This week, I told Jack that story. And before I could finish it, he said: "We used to have a saying: In coaching, it's not plagiarism. We call it research."


This should be a great story for Jack Harbaugh. The Harbaughs are a storytelling family, and what could be better than this? John and Jim, facing each other on national television!

Maybe some day, they will tell this story the way they talk about the time Jim coached the University of San Diego, and his team played at Princeton, and John was on the sidelines to support him. And the refs called a few penalties on San Diego. And John, who was an assistant with the Philadelphia Eagles at the time, started screaming at the refs: That's why you'll always be in the Ivy League. Jim was worried John would get kicked out.

Maybe they will remember this game like they remember the time when John was coaching the Ravens in Green Bay, and he heard a voice on the sideline, and it was Jim, who was the Stanford coach. And John turned and said: "Can you be out here?" John was worried Jim was breaking NFL rules.

Or ... wait. Maybe this story is the one that fits. It may be the Harbaughs' favorite story of all.

John and Jim were kids in Ann Arbor. It was a Saturday morning in the winter. They had a hockey game. Jackie dropped them off at their hockey game at Yost Ice Arena, and she dropped Jack at his office nearby -- he was an assistant to Bo Schembechler at Michigan -- and then she drove away to run some errands.

Problem was, the game wasn't at Yost. It was at Veterans' Park, three miles away.

So John and Jim threw rocks at Jack's office window until they got his attention. And Jack borrowed a car from one of his fellow assistants at Michigan, Chuck Stobart. And Jack sped toward Vets' Park with the boys, and maybe it was a little slippery, and maybe he was going too fast, because he went over a bump in the road and ...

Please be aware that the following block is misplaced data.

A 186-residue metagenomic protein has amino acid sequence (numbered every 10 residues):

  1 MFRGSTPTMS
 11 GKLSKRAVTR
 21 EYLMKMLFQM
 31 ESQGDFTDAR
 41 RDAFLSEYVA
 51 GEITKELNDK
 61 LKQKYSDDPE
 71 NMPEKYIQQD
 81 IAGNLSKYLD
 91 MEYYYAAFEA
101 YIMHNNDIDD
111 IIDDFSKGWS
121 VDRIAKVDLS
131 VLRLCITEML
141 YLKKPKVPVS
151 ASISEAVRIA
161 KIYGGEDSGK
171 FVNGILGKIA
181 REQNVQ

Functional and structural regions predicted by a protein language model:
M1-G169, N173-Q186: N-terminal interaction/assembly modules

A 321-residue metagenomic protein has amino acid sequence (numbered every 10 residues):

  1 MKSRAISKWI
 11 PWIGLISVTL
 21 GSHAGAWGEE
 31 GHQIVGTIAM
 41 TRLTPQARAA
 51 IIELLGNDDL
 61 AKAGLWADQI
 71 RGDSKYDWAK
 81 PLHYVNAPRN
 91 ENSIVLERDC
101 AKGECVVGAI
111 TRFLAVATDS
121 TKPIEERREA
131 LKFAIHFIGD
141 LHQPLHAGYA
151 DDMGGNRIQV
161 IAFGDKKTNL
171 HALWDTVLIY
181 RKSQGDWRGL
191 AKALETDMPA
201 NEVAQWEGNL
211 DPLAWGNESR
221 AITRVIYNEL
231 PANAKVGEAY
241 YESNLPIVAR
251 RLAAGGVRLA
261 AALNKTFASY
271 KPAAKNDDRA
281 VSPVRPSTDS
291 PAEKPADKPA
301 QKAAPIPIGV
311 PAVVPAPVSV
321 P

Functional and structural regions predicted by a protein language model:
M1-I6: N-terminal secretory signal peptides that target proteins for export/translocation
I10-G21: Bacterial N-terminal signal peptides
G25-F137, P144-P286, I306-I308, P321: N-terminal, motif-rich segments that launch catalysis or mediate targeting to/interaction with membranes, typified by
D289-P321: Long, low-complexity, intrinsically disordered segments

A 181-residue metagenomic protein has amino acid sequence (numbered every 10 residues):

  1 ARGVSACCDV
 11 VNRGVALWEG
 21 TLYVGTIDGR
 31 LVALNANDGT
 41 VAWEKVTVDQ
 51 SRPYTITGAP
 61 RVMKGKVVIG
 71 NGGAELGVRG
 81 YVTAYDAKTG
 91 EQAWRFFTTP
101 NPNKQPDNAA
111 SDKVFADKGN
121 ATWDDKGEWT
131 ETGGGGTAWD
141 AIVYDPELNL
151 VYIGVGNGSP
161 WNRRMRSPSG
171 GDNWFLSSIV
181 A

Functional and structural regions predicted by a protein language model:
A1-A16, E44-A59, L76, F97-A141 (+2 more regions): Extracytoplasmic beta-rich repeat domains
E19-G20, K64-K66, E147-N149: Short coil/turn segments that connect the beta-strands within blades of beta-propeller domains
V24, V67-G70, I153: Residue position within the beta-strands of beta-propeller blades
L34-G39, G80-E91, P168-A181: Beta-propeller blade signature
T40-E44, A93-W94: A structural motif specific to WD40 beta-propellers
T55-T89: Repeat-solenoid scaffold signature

He smacked Chuck Stobart's car into another car.

"Entirely his fault," Jim said. "Entirely."

Of course, the driver of the other car was steaming. But Jack was a coach. He had been defusing situations forever. So he told the other driver not to worry -- what mattered is that the kids were OK.

Then another car came by, and Jack flagged it down. Now, what do you think Jack asked the woman behind the wheel?

Fact one: There was smoke coming out of Stobart's car.

Fact two: The other car was a mess, too.

So this is what Jack asked the woman:

"Can you take these boys to Vets' Park? They have a hockey game."


In the Harbaugh family, nothing ever gets in the way of the games. But the games don't get in the way of being a family, either.

When Jim and John pose for that photo with their parents on Thanksgiving Night, they will probably chat for a few minutes, but once the game starts, they will try to beat the heck out of each other, with no hard feelings, the way they always have.

At the end of the night, Jack Harbaugh's thoughts may be with the losing coach, but he knows what Jim and John know: Whoever loses will get over it, and the only brothers to face each other as NFL head coaches will remain the closest of friends. For each Harbaugh brother, there is an equal and opposite Harbaugh brother. Their parents will leave the stadium. John and Jim never would.